”Those five or six things are very important, have been successful in maintaining outbreaks, as well as preventing the resurgences,” he added.

 

4:53 p.m. ET, August 3, 2020

Georgia reports more than 2,200 new Covid-19 cases

From CNN's Jason Morris

Anna Chavez, a physician assistant with Piedmont Henry, takes a free Covid-19 test from a motorist at a pop-up site at the House of Hope on Monday, May 4, in Decatur, Georgia.
Anna Chavez, a physician assistant with Piedmont Henry, takes a free Covid-19 test from a motorist at a pop-up site at the House of Hope on Monday, May 4, in Decatur, Georgia. Curtis Compton/Atlanta Journal-Constitution via AP

The Georgia Department of Public Health reported 2,271 new cases of Covid-19 on Monday.     

The statewide Covid-19 case total is now 195,435.

The public health agency reported two new deaths on Monday. The total death toll for Georgia is now 3,842.

There were 60 new Covid-19-related hospitalizations recorded Monday, according to the public health agency. There are currently 19,124 hospitalizations.   

Note: These numbers were released by the Georgia Department of Public Health and may not line up exactly in real time with CNN’s database drawn from Johns Hopkins University and the Covid Tracking Project.

4:51 p.m. ET, August 3, 2020

State-supported Covid-19 testing sites in Florida will reopen tomorrow

From CNN’s Eric Fiegel 

All state-supported Covid-19 testing sties will reopen on Tuesday, the Florida Division of Emergency Management announced on Twitter.

All locations except for Hard Rock Stadium, Marlins Stadium, CB Smith Park and Eastern Florida State College will open. Those sites will reopen on Wednesday, the tweet said.

 

4:35 p.m. ET, August 3, 2020

McConnell blames Schumer and Pelosi for stalled negotiations, points to "massive wish list"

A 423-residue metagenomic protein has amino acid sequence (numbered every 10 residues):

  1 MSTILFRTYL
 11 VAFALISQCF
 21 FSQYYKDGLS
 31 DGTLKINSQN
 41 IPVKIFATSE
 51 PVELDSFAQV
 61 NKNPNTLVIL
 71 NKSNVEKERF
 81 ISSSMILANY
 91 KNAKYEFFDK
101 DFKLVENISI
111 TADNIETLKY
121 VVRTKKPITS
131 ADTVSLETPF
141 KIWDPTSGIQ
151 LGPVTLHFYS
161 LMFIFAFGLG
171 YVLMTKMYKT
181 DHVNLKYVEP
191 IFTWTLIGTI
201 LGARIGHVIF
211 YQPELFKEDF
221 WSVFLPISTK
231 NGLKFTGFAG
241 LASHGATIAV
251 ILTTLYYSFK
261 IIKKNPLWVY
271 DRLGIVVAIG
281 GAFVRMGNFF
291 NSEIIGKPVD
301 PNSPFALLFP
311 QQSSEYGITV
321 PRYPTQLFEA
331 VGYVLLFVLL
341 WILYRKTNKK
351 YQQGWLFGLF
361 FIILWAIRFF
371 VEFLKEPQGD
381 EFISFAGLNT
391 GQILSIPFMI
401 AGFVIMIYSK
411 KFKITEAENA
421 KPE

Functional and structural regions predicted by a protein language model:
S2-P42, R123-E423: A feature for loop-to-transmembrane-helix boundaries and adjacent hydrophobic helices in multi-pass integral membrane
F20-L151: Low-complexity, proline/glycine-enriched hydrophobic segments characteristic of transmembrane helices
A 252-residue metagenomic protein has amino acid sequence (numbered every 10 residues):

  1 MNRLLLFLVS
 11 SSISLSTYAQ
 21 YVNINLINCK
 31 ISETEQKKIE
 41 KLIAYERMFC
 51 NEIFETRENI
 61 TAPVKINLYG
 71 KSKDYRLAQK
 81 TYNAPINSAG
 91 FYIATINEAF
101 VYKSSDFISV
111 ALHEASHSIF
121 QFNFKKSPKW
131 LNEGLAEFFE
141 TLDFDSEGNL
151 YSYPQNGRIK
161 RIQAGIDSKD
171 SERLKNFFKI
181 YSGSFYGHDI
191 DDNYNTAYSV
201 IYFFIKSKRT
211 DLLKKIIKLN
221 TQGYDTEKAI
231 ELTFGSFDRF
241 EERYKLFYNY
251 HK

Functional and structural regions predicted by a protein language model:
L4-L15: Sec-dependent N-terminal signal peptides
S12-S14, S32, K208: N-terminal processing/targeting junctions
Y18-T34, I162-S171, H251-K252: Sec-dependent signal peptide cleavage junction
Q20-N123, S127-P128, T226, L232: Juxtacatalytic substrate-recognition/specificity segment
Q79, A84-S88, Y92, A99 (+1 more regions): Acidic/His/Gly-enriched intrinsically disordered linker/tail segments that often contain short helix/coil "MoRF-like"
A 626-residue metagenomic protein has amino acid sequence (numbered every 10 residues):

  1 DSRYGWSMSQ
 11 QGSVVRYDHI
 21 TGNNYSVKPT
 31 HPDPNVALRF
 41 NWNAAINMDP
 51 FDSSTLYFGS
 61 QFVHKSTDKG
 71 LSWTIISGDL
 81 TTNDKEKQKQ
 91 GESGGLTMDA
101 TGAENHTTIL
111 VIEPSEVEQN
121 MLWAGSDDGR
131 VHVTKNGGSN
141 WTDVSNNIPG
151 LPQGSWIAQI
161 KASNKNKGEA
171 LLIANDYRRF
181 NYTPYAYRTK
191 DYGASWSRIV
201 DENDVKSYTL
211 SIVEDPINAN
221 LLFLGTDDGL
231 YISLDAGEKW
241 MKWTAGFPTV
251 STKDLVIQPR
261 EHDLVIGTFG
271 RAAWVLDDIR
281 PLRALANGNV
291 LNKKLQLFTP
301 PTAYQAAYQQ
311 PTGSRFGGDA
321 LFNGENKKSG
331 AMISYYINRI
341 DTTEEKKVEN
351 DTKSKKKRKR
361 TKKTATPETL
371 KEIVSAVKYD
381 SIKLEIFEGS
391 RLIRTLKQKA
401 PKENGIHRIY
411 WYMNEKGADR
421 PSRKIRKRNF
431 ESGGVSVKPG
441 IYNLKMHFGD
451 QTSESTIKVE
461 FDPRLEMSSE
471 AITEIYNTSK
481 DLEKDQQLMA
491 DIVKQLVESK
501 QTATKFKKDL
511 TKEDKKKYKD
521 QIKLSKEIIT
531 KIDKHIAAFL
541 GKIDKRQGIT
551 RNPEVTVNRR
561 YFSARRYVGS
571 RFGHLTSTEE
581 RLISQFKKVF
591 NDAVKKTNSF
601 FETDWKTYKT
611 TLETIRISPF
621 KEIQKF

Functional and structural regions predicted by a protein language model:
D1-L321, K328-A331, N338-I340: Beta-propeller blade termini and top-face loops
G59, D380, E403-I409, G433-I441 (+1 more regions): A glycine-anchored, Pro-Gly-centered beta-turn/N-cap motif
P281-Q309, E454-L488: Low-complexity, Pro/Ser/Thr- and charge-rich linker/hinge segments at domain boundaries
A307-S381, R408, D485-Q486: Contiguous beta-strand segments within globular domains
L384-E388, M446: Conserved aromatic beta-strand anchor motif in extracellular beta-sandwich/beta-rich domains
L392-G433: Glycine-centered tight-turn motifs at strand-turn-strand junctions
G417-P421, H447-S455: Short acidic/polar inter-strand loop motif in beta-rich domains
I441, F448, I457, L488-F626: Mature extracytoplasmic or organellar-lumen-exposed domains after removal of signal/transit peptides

From CNN's Ali Zaslav, Ian Sloan and Ted Barett

Senate Majority Leader Mitch McConnell walks back to his office on Capitol Hill in Washington, DC, on Aug. 3.
Senate Majority Leader Mitch McConnell walks back to his office on Capitol Hill in Washington, DC, on Aug. 3. Susan Walsh/AP

Senate Majority Leader Mitch McConnell accused Democratic leadership of stalling negotiations, arguing they won’t budge on their “massive wish list,” as stimulus talks remain deadlocked.

“The Speaker of the House and the Democratic leader continued to say our way or the highway with a massive wish list,” McConnell argued in a Senate floor speech on Monday afternoon. 

“The Democratic Leaders insist publicly they want an outcome, but they work alone behind closed doors to ensure a bipartisan agreement is actually not reached,” he also said, as House Speaker Nancy Pelosi and Senate Minority Leader Chuck Schumer were meeting with Trump administration officials for the sixth time at the Capitol.

McConnell spoke on the floor before attending a meeting with White House chief of staff Mark Meadows and Treasury Secretary Steven Mnuchin where he was briefed on the talks, following their discussion earlier in the day with Democratic leadership.

Catch up on the latest news about the stimulus negotiations here.

4:28 p.m. ET, August 3, 2020

Large gatherings continue on Rio de Janeiro beaches despite rising Covid-19 cases

From Marcia Reverdosa and CNN’s Maria Ramirez Uribe

Sunny weather over the weekend in Brazil led to large gatherings of hundreds of people with no social distancing on Rio de Janeiro beaches. 

On Saturday, Rio de Janeiro City Hall began phase five of its reopening plan. Under this new phase, swimming and water sports are allowed; however, individuals cannot remain on the sand. Despite this, large groups of people defied the order. 

Around 400 people were asked to leave the sands of Copacabana and Ipanema beaches by the Municipal Guard of Rio de Janeiro, and more than 100 people were fined after being caught not wearing face masks in public. The fines cost 107 reais ($20).

Under phase five, City Hall authorizes the opening of bars, malls and restaurants with extended hours and street shops can also open on Sundays.

Vendors selling products, food and drinks are allowed on beaches, but the rental of tents and chairs, and the sale of alcoholic beverages is not yet allowed.

In 55 days of inspection, the Municipal Guard has registered 3,677 sanitary infractions.

Rio de Janeiro Mayor Marcelo Crivella said he is looking into a system for residents to reserve spaces in the sand by using their phones, according to a release from City Hall. The project is being discussed at the Secretariat of the Environment and has no implementation date yet.

The state of Rio de Janeiro has the second-highest number of cases and deaths in Brazil. Of the 167,225 cases, nearly 50% belong to the city of Rio de Janeiro. Of the 13,572 deaths in the state of Rio de Janeiro, nearly 60% belong to the city of Rio.